Prevention:

In order to prevent acquaintance sexual assault we all need to be aware of the three stages of acquaintance rape so that, whenever possible, we can avoid or prevent such an event from occurring.

Three Stages of Acquaintance Rape:

  1. Intrusion- Attempt by the offender to violate the victim’s personal space and level of comfort. May draw close by revealing personal information or through “accidental” touches and stares.
  2. Desensitization- Occurs when the victim feels comfortable with the offender and has come to regard intrusive actions as no longer or, at least less, threatening. The victim of the desensitization may feel uneasy but convinces himself or herself that the feeling is unfounded.
  3. Isolation- The offender uses the victim’s trust to isolate him or her from others.

Social Norms:

Social norms put pressure on many of us to be polite and passive. Relying on these norms, many victims of such assaults may suppress feelings of fear and discomfort in an attempt not to offend. Acquaintance assault prevention demands that we set aside such social norms and listen to our instinctual sense of fear and discomfort.

Learn more about the laws in your state through RAINN’s state database.

 

Was It Rape?

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Unfortunately, sexual violence can come in many forms. In order to better understand the wide range of personal violence’s that can occur, we have included definitions of different types of rape and sexual violence, as well as other kinds of violence that often arise hand-in-hand with sexual violence.

Was I Raped?

How can you figure out if what happened was rape? There are a few questions to consider.

For purposes of this page, we use the term “rape” to mean all crimes of sexual violence, not just those crimes that would qualify as “rape” under the FBI definition or under state laws.

The exact definition of “rape,” “sexual assault,” “sexual abuse” and similar terms differs by state. The wording can get confusing, since states often use different words to mean the same thing or use the same words to describe different things. To see how your state legally defines these crimes, visit our RAINN State Law Database.

For its Uniform Crime Reports, the FBI defines rape as:

Please note that this definition is rather graphic, which is inevitable when describing crimes this violent.

“Penetration, no matter how slight, of the vagina or anus with any body part or object, or oral penetration by a sex organ of another person, without the consent of the victim.”

  • Sexual assault victims may be forced through threats or physical means. In about 8 out of 10 sexual assaults, no weapon is used other than physical force. Anyone may be a victim of sexual assault: women, men or children, straight or gay.

So, how can you figure if what happened was rape? There are a few questions to consider.

There are three main considerations in judging whether or not a sexual act is consensual (which means that both people are old enough to consent, have the capacity to consent, and agreed to the sexual contact) or is a crime.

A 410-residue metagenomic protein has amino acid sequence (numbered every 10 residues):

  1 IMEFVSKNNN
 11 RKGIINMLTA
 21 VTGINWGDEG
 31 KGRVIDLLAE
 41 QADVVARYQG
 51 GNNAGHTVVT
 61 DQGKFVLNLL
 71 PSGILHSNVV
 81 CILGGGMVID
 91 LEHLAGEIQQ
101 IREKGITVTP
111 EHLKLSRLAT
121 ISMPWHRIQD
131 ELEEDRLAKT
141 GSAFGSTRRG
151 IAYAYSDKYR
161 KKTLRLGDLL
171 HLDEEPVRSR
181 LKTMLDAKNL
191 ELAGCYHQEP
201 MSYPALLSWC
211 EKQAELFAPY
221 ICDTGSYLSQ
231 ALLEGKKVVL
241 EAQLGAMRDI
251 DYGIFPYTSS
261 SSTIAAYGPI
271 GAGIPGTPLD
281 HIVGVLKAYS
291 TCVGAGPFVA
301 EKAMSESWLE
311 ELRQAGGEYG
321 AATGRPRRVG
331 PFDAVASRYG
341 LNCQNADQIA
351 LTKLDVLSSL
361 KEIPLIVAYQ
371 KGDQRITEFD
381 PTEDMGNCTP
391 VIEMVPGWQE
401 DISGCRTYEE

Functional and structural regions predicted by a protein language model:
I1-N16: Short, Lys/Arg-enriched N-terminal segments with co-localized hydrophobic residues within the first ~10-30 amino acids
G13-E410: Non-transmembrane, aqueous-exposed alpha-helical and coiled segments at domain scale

1. Are the participants old enough to consent? Each state sets an “age of consent,” which is the minimum age someone must be to have sex. People below this age are considered children and cannot legally agree to have sex. In other words, even if the child or teenager says yes, the law says no.
    • In most states, the age of consent is 16 or 18. In some states, the age of consent varies according to the age difference between the participants. Generally, “I thought she was 18” is not considered a legal excuse — it’s up to you to make sure your partner is old enough to legally take part.
    • Because laws are different in every state, it is important to find out the law in your state. You can call your local crisis center or the National Sexual Assault Hotline at 1.800.656.HOPE to find out more about the laws in your state.
  2. Do both people have the capacity to consent? States also define who has the mental and legal capacity to consent. Those with diminished capacity — for example, some people with disabilities, some elderly people and people who have been drugged or are unconscious — may not have the legal ability to agree to have sex.
    • These categories and definitions vary widely by state, so it is important to check the law in your state. You can call your local crisis center or the National Sexual Assault Hotline at 1.800.656.HOPE to find out more about the laws in your state.
  3. Did both participants agree to take part? Did someone use physical force to make you have sexual contact with him/her? Has someone threatened you to make you have intercourse with them? If so, it is rape.
    • It doesn’t matter if you think your partner means yes, or if you’ve already started having sex — “No” also means “Stop.” If you proceed despite your partner’s expressed instruction to stop, you have not only violated basic codes of morality and decency, you may have also committed a crime under the laws of your state (check your state’s laws for specifics).

Common Questions

I didn’t resist physically – does that mean it isn’t rape?

People respond to an assault in different ways. Just because you didn’t resist physically doesn’t mean it wasn’t rape — in fact, many victims make the good judgment that physical resistance would cause the attacker to become more violent. Lack of consent can be express (saying “no”) or it can be implied from the circumstances (for example, if you were under the statutory age of consent, or if you had a mental defect, or if you were afraid to object because the perpetrator threatened you with serious physical injury).